13 March 2013
Conclusion of Employment Contract (cont'd)
Can I include a probationary period in the labour contract?
Yes. The maximum length of the probationary period you can impose on an employee will depend on the term of the labour contract. Where the term of a labour contract is more than three months but less than one year, the probationary period must not exceed one month. Where the term of a labour contract is more than one year but less than three years, the probationary period must not exceed two months. For fixed-term contracts of three years and above and non-fixed-term labour contracts, the probationary period must not exceed six months.
For labour contracts which expire upon completion of an agreed assignment, or labour contracts with a term of less than three months, no probationary period may be imposed.
Only one probationary period may be imposed by an employer on an employee even if the employee leaves and subsequently rejoins the employer.
Can I enter into an agreement separate to the labour contract for the employee to serve a probationary period?
No, the probationary period must form part of the term of the labour contract. If you attempt to enter into a separate agreement for a probationary period, then that agreement will be void and you will be regarded as having entered into a fixed-term contract with the employee. There will be no probationary period.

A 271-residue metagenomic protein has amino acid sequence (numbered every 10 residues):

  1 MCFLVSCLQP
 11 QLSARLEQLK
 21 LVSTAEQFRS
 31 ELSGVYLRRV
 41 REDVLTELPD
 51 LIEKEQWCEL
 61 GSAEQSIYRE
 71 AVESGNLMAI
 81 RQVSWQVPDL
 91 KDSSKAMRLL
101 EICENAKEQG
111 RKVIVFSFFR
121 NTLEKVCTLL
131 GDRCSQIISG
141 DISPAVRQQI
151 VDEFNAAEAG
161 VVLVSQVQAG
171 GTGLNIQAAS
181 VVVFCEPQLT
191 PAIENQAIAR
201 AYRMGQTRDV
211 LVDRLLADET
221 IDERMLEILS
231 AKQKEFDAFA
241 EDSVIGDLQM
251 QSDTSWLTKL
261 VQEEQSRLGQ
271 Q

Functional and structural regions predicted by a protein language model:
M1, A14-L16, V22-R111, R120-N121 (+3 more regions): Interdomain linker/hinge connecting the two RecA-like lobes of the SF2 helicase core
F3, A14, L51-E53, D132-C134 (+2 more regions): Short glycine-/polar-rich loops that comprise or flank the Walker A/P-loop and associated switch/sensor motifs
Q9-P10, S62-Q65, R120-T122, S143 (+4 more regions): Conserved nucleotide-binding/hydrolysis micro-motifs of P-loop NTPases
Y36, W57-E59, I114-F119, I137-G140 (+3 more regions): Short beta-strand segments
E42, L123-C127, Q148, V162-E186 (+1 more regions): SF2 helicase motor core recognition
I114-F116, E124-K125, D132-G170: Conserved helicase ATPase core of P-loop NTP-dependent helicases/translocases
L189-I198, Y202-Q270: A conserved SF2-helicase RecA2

Can I require an employee to pay liquidated damages should the employee breach the labour contract?
Yes you can, but you must include the relevant clause in the labour contract beforehand and the agreed liquidated damages will only apply in the following two scenarios:
- When you provide training to your employee and have incurred special training costs, but the employee breaches his or her obligations to work for you for an agreed period of time, or
- When you have entered into a non-compete covenant with the employee and have paid the agreed amount of compensation to the employee on a monthly basis after the termination or expiry of the employment but the employee breaches his or her non-compete obligations
No other liquidated damages clause in a labour contract will be enforceable.
In terms of the amount of liquidated damages, how much would be appropriate?
Liquidated damages due to an employee's breach of service period obligations after training must not be more than the proportionate training costs for the remaining period the employee fails to serve.
While you can insert any amount for a breach of non-compete obligations, in practice when a dispute occurs the arbitrator or the judge will adjust the amount upon the employee's request if the agreed amount appears to the arbitrator or judge to be unreasonable. As such, we would recommend that the amount of liquidated damages is proportionate to the loss that the employer can demonstrate it would suffer as a consequence of the employee's breach.